The triangular theory of love explains the topic of love in an interpersonal
relationship. Psychologist Robert Sternberg’s theory describes types of love
based on three different scales: intimacy, passion, and commitment. It is
important to recognize that a relationship based on a single element is less
likely to survive than one based on two or more.
Different stages and types of love can be explained as different combinations
of these three elements. For example, the relative emphasis of each
component changes over time as an adult romantic relationship develops.
Types of Love Combinations of Intimacy, Passion, and Commitment:
Intimacy Passion Commitment
Liking or Friendship includes: X
Infatuation includes: X
Empty love includes: X
Romantic Love includes: X X
Companionate love includes: X X
Fatuous love includes: X X
Consummate love includes: X X X
1. Liking in this case is not used in a trivial sense. Sternberg says that this
intimate liking characterizes true friendships, in which a person feels a
bondedness, a warmth, and a closeness with another but not intense
passion or long-term commitment.
2. Infatuated love is often what is felt as "love at first sight." But without the
intimacy and the commitment components of love, infatuated love may
3. Empty love: Sometimes, a stronger love deteriorates into empty love, in
which the commitment remains, but the intimacy and passion have died.
In cultures in which arranged marriages are common, relationships often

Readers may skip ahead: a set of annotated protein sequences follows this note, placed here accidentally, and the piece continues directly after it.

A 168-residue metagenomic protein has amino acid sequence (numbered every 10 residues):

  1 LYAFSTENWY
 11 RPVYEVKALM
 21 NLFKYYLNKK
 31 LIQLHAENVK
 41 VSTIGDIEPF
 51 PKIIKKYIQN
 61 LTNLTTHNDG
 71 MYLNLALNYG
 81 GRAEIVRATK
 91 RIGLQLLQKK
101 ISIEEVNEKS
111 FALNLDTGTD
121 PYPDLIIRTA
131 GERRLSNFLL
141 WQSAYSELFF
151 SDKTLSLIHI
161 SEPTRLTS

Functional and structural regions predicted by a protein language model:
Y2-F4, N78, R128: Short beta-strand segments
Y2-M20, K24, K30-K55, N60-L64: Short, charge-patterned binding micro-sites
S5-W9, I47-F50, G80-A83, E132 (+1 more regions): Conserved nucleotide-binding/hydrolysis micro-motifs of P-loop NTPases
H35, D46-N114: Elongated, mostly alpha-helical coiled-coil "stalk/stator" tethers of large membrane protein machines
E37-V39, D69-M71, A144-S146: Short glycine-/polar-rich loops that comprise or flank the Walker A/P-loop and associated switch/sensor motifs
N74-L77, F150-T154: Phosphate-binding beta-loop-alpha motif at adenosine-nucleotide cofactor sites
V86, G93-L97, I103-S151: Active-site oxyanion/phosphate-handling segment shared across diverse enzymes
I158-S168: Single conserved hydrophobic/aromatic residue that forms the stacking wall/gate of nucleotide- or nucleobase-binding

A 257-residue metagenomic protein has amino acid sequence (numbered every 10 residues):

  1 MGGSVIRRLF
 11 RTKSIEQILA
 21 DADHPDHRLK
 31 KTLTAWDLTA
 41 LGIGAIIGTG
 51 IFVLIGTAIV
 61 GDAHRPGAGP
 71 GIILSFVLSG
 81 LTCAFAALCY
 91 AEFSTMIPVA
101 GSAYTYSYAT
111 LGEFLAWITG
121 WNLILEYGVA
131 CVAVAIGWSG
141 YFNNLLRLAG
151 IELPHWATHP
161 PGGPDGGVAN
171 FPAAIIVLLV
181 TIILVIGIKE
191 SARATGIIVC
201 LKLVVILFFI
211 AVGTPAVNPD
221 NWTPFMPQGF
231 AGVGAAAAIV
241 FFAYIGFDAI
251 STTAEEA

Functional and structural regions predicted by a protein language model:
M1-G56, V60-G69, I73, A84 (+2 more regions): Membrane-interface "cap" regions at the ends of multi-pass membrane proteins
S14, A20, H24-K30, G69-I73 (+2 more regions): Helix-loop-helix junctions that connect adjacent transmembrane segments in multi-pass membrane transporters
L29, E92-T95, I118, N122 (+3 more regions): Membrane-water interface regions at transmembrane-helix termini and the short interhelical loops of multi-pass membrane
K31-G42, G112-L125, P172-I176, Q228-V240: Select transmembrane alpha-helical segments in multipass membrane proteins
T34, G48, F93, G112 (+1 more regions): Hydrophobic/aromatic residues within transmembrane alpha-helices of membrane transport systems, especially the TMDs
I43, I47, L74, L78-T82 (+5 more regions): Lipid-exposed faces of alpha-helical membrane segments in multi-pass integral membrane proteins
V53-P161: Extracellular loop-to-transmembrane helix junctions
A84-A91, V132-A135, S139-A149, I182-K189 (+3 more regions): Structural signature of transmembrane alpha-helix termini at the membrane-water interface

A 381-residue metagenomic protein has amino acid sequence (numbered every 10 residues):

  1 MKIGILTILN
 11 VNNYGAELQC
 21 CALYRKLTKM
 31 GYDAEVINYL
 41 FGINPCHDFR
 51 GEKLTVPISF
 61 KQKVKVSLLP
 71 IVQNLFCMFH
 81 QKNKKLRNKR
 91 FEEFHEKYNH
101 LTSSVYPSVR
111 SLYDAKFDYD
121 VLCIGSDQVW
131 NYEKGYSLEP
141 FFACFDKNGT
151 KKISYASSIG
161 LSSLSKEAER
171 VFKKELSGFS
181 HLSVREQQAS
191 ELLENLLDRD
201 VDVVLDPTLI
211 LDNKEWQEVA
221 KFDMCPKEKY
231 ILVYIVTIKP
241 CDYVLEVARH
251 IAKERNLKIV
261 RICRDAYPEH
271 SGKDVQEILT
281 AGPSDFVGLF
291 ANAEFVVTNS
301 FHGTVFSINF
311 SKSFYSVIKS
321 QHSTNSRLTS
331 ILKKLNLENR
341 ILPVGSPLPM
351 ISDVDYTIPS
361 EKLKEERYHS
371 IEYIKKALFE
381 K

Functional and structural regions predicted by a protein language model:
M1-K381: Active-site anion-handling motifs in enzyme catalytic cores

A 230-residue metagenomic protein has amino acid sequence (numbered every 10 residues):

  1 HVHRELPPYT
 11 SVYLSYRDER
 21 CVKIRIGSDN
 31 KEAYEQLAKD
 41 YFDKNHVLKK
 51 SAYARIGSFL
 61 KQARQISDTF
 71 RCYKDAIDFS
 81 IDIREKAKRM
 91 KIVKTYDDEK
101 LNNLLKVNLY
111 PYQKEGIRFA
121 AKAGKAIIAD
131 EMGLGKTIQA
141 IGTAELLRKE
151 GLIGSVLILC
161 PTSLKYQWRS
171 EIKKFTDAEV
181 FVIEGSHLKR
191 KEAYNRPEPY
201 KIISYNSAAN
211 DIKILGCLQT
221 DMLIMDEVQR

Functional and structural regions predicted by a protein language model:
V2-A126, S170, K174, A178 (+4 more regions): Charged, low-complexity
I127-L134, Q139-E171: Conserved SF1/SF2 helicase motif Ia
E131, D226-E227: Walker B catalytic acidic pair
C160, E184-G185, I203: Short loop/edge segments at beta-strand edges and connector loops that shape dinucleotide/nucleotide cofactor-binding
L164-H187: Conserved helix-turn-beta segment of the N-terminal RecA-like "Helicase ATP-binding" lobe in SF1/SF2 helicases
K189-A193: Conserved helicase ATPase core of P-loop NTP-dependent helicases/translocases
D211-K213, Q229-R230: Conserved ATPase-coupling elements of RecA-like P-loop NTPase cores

begin as empty love.
4. Romantic love: Romantic lovers are bonded emotionally (as in liking) and
physically through passionate arousal.
5. Companionate love is often found in marriages in which the passion has
gone out of the relationship, but a deep affection and commitment
remain. Companionate love is generally a personal relation you build with
somebody you share your life with, but with no sexual or physical desire.
It is stronger than friendship because of the extra element of
commitment. The love ideally shared between family members is a form
of companionate love, as is the love between deep friends or those who
spend a lot of time together in any asexual but friendly relationship.
6. Fatuous love can be exemplified by a whirlwind courtship and marriage
in which a commitment is motivated largely by passion, without the
stabilizing influence of intimacy.
7. Consummate love is the complete form of love, representing the ideal
relationship toward which many people strive but which apparently few
achieve. Sternberg cautions that maintaining a consummate love may be
even harder than achieving it. He stresses the importance of translating
the components of love into action. "Without expression," he warns,
"even the greatest of loves can die" (1987, p.341). Consummate love
may not be permanent. For example, if passion is lost over time, it may
change into companionate love.
The balance among Sternberg’s three aspects of love is likely to shift through
the course of a relationship. A strong dose of all three components-found in
consummate love-typifies, for many of us, an ideal relationship. However,
time alone does not cause intimacy, passion, and commitment to occur and
grow. Knowing about these components of love may help couples avoid
pitfalls in their relationship, work on the areas that need improvement or
help them recognize the phase of their relationship.
Sternberg, R. J. (1988) The Triangle of Love: Intimacy, Passion, Commitment